Just to set things straight from the start, the realm of art is about as familiar to me as dinner silverware etiquette – the basics are understood, but everything else gets a little fuzzy after Picasso and van Gogh and the one knife and fork. If you’re looking for a detailed description of the extensive Egyptian art collection at the Met or a firm artistic opinion of the recent Cai Guo-Qiang exhibit at the Guggenheim, I highly advise you to consult our friend Google rather than the untrained eye of this Biology premed. In truth, my general response to viewing artwork at museums is either nothing or “Oh! This is famous!” It’s really quite sad.
Having visited Manhattan’s notable Museum Mile three times in the past three weeks, however, I’ve come to appreciate art in a new light and feel thoroughly accomplished utilizing my American Association of Museums membership card (one perk of the Duke in NY program which allows you to bypass the hefty admission price of almost all museums in NYC). Before I jump to my response, though, it would probably be useful to give a layman’s description of the museums to the laymen reading this post…
1) The Metropolitan Museum of Art
The largest and oldest of the museums on the Museum Mile, I’ve heard it referred to offhand as America’s response to the Louvre. Two things you should know about this museum are that (1) it is impossible to sufficiently cover it in one trip and (2) you will have many “Oh, this is familiar” moments here. I particularly enjoyed the modern art and Egyptian collections.
2) The Solomon R. Guggenheim Museum
The building itself is heralded as an icon of the city. Go inside, however, and you’ll find an impressive collection of modern and contemporary art. Just make sure you don’t go on a Thursday. Only the café and gift shop will be open and you will have no other choice but to walk it like Charlie Brown.
3) The National Academy Museum
I was particularly impressed by this museum. Currently they are hosting an annual invitational exhibit of contemporary artists, so if you want to know the various directions professional artists are currently taking art, this exhibit is a must see.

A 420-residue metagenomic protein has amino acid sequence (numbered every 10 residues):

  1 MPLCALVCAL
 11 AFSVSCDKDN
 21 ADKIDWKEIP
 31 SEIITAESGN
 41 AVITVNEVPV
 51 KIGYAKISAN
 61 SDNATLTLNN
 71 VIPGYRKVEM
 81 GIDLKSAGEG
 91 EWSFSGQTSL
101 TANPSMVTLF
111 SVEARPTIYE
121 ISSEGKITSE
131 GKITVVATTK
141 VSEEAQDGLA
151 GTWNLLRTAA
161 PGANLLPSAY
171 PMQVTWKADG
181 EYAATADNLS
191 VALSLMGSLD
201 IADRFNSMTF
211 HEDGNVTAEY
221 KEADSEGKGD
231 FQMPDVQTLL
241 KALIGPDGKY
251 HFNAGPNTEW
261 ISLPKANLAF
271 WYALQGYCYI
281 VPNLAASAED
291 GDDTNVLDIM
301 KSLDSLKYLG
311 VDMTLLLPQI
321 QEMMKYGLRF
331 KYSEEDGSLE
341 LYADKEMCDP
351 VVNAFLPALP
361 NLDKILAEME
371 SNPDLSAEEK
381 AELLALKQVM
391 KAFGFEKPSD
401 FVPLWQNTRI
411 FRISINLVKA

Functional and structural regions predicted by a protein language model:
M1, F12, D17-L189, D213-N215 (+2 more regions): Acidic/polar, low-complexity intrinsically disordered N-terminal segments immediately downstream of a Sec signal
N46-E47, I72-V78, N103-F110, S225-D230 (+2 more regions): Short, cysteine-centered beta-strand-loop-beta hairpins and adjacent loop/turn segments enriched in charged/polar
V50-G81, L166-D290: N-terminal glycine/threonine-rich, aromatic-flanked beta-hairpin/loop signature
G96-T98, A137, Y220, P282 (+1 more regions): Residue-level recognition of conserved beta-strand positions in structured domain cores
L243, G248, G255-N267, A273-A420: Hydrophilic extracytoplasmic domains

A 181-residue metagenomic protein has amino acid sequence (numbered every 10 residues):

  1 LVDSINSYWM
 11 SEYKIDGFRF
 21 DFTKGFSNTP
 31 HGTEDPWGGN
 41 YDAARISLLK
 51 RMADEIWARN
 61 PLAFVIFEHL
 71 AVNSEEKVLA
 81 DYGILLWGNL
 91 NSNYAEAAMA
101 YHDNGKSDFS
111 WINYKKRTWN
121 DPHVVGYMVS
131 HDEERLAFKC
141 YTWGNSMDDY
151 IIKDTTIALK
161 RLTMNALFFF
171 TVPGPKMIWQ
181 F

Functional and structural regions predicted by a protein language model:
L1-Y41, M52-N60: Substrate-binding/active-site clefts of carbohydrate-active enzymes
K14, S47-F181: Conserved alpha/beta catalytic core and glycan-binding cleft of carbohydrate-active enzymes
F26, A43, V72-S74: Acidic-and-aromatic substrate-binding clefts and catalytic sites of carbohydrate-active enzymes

4) The Cooper-Hewitt National Design Museum
Housed in the old mansion of Andrew Carnegie, this museum contains the most gold and silver metalwork I have ever seen on display in my life. If you aren’t a huge fan of candlestick holders (no matter how elegant they are), it’s still worth a visit to stand in and observe Carnegie’s great mansion and always-green backyard garden.
5) The Jewish Museum
This museum holds a very large collection of Jewish ceremonial art. What made the visit worth it, though, was its current exhibit on Jackson Pollack and Andy Warhol.
6) The Museum of the City of New York
For those who are diehard fans of the city or are just curious about the history of everything New York, this museum is the place to be. I found the Broadway exhibit particularly interesting.
7) Conservatory Garden
An excellent stop after a day of museum visiting. This massive garden includes three sections created in French, English, and Italian styles. This is a great place to relax in and enjoy.
While I am still (and possibly always will be) a music lover at heart, frequenting to the Museum Mile these past three weeks has been an eye-opening experience. One notable observation I’ve made is that I simply enjoy being in the museum atmosphere. There’s something about walking through corridor after corridor of art pieces that keeps you observant and excited about every second of your journey. Someday I’ll recount the museum pieces I’ve seen like celebrity friends who took the time to chat with me in busy Manhattan. But for the moment, Manhattan still looms over me like an endless horizon. I can only look forward to what it shows me next.